A Big Deal, Indeed:
Boyne Mountain and Challenge Mountain
Celebrate Collective Anniversaries
with 75-Hour Mountain Challenge
When an idea takes off, that’s one type of milestone.
But when years—and decades—accumulate, one after another, that’s something else indeed.
We call that a big deal.
Challenge Mountain and Boyne Mountain are teaming up once again to celebrate their many decades of success – 40 years for Challenge Mountain and 75 years for Boyne Mountain.
Hit the slopes for the 75-HOUR MOUNTAIN CHALLENGE and help generate big bucks for adaptive recreational programming when 100% of registration fees will be donated to Challenge Mountain. The four-day event is a fun challenge for one’s personal best and an opportunity to support an inclusive adaptive recreation program that is changing the lives of people with disabilities.
Then, participants can raise more funds by collecting pledges. Prizes will be awarded for most money raised and most laps for teams and individuals. Participants receive a swag bag with commemorative hat, pin, swag and a chance to win a pair of custom Shaggy’s skis!
A Shared History
In the winter of 1948/49, a single dollar and 40 acres of land was the beginning of Boyne Mountain Resort, then known as Boyne Ski Club. Starting with two runs, the first chairlift in the Midwest, and a warming hut, Everett Kircher began a resort and leisure corporation that now spans the continent. Nearly eight decades later, the spirit of adventure continues to thrive.
Challenge Mountain began as a dream of Darla Evans, a parent of a child living with a disability. Her daughter was confined to a wheelchair with limited opportunities to experience activities with family and friends. In 1982, Darla took her daughter, Chrissy, to the National Sports Center for the Disabled in Winter Park, Colorado, so she could learn to ski like her siblings and friends.
By the end of the week, five-year-old Chrissy was skiing with special equipment adapted to her needs. She discovered a freedom she had never known, self-confidence and self-esteem! The operator of the Winter Park program refused to accept payment for the week of skiing. Instead, he elicited a promise from Darla that she return to Michigan and begin a similar program, and this is where the story of Challenge Mountain begins.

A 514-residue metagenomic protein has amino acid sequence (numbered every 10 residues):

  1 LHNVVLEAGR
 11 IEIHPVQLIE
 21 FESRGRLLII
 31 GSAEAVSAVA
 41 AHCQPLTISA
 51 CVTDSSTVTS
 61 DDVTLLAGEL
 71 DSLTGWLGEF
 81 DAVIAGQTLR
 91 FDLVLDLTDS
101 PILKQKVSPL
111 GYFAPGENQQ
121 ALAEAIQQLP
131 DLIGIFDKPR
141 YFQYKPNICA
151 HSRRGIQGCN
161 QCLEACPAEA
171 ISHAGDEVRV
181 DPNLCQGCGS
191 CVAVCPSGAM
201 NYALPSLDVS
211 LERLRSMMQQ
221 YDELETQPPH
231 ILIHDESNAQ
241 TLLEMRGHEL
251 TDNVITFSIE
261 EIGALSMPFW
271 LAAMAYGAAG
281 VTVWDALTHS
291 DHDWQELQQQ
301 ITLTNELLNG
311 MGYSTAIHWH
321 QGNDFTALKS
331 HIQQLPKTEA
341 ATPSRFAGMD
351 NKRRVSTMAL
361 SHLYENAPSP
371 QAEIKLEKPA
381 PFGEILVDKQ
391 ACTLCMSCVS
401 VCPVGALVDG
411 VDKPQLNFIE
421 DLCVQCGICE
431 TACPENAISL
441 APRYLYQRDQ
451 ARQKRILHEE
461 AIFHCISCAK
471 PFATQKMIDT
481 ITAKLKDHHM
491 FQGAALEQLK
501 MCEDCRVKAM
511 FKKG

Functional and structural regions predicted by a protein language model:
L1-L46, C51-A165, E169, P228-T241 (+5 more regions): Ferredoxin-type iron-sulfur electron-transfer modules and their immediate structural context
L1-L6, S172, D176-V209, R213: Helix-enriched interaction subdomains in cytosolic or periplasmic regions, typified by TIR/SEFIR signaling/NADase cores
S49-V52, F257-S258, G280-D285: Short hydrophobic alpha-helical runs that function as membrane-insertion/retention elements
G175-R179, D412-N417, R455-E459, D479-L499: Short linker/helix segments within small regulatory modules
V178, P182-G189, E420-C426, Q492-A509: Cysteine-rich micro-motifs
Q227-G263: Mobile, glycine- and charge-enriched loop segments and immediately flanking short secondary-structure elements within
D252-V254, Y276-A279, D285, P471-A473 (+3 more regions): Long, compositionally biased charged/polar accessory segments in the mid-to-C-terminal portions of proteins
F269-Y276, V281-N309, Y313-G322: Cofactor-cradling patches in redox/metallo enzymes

In 1984 Kircher, encouraged by his wife Lois, donated Walloon Hills Ski Area to Challenge Mountain and Darla’s dream became a reality. This was just the beginning to what has grown into year-round adaptive recreational programs and opportunities for people living with disabilities in northern Michigan and beyond.
Challenge Mountain believes that having access to and participating in recreational and social activities is integral to the well-being and fulfillment of every person. “For many of us, the activities we enjoy are easily accessible,” shares Elizabeth Gertz, Challenge Mountain Executive Director. “This is not the case for children and adults living with disabilities.” In rural northern Michigan, these opportunities are even more limited.
“With support from donors and supporters like Boyne Mountain Resort, Challenge Mountain will continue to provide adaptive recreational programs year-round — from adaptive skiing to kayaking, from adaptive biking to dance,” Gertz adds. “And, all are provided FREE of charge.”
“Participation in the 75-hour Mountain Challenge will help to continue this inclusive environment, remove financial barriers and provide the opportunity for youth and adults with disabilities to live full and active lives.”
Can’t make the anniversary celebration? You can still support the 75-hour Mountain Challenge with a donation.
CLICK HERE to donate ONLINE.
Photos from 9&10 News Live Broadcast from Boyne Mountain Resort to promote the 75-hour Mountain Challenge.
ABOUT CHALLENGE MOUNTAIN
Challenge Mountain is a non-profit 501c3 organization with Tax ID 38-2563815.
Started in 1984, Challenge Mountain removes barriers and supports social inclusion through adaptive recreation for children, youth and adults living with physical and cognitive disabilities. Activities include adaptive skiing and biking, nature and cultural activities, art programs, equine therapy and numerous other life-enriching programs.